London (AFP) – Oil rallied this week as traders eyed a possible output freeze deal aimed at stemming fresh price losses at an impending producers’ meeting in Doha on Sunday.
Heading into the weekend, however, the market stumbled Friday as caution prevailed before the gathering, with sentiment hit also by poor Chinese data.
“The Doha meeting does not materially change the oil market balances but makes official what is already meant to happen,” wrote Barclays analyst Michael Cohen in a research note entitled ‘The brouhaha in Doha’.
“If recent supply-side … support holds, and the market’s expectations for a credible statement and commitment are met, the meeting could help prevent prices from falling back to the low $30 range.”
Major producers are meeting to try to negotiate an output freeze to drain crude oversupply — but doubts remain over whether Iran will join any accord.
Analysts are unclear on the expected outcome of the meeting of around a dozen oil exporters, including heavyweights Saudi Arabia and Russia, which could potentially send the market soaring or crashing.
Complicating prospects of a deal, OPEC kingpin Saudi Arabia has insisted it will not join an output freeze unless its regional rival Iran does so.
– Iran minister will not attend –
In a surprise twist on Friday, Tehran announced that oil minister Bijan Zanganeh will not join the talks — which will instead be attended by the Islamic republic’s OPEC representative.
Iran, which is emerging from nuclear-related Western sanctions, is expected to seek a waiver until its production reaches its pre-embargo levels.
Doha is a follow-up to talks in February between OPEC members Saudi Arabia, Qatar and Venezuela plus Russia in which they first mooted the output freeze.
The market had nosedived from above $100 in mid-2014 to 13-year lows of around $27 in February, costing exporters billions of dollars in lost revenue. Prices have since rebounded to about $40.
The collapse was triggered by a stubborn global supply glut that was worsened by a sharp rise in unconventional oil production, mainly booming US shale crude, alongside OPEC’s reluctance to cut output.
The Organization of the Petroleum Exporting Countries had warned Wednesday that the world remains awash with crude ahead of Doha, which precedes the cartel’s next scheduled output meeting on June 2.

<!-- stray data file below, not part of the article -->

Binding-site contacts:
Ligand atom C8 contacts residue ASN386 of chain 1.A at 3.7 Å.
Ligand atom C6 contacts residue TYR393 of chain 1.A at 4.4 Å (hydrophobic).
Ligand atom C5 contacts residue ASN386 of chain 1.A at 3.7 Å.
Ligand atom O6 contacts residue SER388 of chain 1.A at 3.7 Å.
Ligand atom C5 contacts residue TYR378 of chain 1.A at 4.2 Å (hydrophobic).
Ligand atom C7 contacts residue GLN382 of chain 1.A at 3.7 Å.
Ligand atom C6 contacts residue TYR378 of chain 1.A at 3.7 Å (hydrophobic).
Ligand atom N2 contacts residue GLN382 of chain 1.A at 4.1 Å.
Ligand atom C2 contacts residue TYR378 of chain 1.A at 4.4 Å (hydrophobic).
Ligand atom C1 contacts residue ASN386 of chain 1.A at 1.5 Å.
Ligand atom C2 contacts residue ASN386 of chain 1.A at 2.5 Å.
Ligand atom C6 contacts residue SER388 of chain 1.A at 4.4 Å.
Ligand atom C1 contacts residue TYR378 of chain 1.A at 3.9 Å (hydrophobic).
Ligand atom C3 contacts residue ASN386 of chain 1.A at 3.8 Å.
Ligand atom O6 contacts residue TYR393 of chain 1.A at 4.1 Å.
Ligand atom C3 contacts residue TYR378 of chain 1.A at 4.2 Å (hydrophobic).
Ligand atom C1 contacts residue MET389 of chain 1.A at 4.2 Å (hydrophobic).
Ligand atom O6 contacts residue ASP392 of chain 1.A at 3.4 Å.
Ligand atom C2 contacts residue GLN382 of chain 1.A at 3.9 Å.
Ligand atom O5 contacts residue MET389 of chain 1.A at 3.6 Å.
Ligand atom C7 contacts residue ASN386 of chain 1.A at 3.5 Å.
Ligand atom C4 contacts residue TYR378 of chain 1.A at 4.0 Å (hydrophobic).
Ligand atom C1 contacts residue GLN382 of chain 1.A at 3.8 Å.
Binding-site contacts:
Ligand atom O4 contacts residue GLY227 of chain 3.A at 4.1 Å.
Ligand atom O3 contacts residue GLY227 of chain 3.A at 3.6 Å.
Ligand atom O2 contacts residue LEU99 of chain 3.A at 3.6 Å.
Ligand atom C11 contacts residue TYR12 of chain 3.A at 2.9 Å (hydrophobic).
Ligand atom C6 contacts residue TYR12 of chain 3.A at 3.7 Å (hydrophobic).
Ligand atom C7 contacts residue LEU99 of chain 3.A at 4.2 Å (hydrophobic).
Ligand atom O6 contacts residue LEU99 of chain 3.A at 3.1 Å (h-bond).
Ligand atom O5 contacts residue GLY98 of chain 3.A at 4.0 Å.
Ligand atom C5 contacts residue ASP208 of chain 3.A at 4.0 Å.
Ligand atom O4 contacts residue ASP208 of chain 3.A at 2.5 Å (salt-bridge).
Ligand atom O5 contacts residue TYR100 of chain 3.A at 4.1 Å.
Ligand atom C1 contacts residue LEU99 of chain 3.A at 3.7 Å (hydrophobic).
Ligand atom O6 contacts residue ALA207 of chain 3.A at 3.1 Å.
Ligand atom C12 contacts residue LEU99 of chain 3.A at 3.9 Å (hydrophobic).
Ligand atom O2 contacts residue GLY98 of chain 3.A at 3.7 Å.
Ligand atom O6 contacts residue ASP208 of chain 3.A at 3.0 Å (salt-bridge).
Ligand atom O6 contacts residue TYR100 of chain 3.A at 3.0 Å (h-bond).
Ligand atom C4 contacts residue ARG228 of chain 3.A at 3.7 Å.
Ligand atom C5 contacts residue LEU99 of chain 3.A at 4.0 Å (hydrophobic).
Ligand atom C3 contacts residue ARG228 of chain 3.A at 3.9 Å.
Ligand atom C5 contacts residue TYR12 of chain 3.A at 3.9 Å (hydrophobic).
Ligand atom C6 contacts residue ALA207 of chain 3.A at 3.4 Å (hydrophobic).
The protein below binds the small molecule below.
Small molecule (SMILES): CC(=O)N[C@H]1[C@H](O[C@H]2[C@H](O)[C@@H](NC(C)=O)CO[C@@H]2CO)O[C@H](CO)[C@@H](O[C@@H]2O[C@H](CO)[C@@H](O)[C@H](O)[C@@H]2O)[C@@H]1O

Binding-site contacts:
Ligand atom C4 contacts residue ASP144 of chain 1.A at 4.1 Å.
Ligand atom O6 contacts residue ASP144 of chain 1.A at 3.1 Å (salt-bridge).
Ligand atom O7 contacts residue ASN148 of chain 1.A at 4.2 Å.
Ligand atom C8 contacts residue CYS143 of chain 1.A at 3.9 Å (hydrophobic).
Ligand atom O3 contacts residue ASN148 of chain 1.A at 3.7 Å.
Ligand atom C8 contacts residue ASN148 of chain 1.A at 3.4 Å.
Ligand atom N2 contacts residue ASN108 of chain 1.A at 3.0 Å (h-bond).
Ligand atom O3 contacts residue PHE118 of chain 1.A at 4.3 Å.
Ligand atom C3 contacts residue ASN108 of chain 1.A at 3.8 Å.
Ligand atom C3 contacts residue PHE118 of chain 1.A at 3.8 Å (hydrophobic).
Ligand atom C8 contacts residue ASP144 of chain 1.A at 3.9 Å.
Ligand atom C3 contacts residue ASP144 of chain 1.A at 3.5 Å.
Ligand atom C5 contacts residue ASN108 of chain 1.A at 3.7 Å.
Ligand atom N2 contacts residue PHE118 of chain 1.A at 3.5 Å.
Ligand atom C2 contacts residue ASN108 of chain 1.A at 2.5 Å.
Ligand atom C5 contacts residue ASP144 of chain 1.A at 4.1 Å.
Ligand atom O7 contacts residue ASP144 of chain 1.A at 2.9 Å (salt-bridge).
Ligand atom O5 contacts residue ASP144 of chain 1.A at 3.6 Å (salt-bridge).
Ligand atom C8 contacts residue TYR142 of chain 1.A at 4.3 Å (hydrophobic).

The International Energy Agency meanwhile cautioned Thursday against over-expectation for Doha, arguing any freeze agreement would have only a “limited” impact on supplies.
The IEA did however predict that the oil market, which for months has been depressed by a vast oversupply, was expected to almost balance out in the second half of the year.
The global oil surplus would almost disappear to just 200,000 barrels per day (bpd) in the second half of this year, the IEA forecast, down sharply from 1.5 million bpd in the first six months.
The watchdog added that the pace of Iran’s return to the market, after the lifting of sanctions under its nuclear deal with world powers, had been more measured than some expected.
Iran has signalled a daily production target of four million bpd, its pre-sanctions level. Its March output stood at 3.3 million bpd.
– ‘Wild west of oil’ –
“Confusion reigns supreme and it’s unclear whether we will see oil producers agree to limit production,” said Joe Rundle, head of trading at ETX Capital.
“Swing producer Saudi Arabia is key — but made it clear it will only act if Iran joins the party.
“In the wild west of oil, no one wants to put down their gun first.”
The market was pressured Friday by news that China’s powerhouse economy grew 6.7 percent in the first quarter. That was the weakest quarterly result since the depths of the financial crisis in 2009 and sparked demand fears in key oil consumer China.
At about 1300 GMT, US benchmark West Texas Intermediate for delivery in May was down $1.16 at $40.34 a barrel compared with Thursday’s close. Brent North Sea crude for June delivery fell $1.15 to $42.69.
Both contracts have however gained about one dollar since the same stage last week.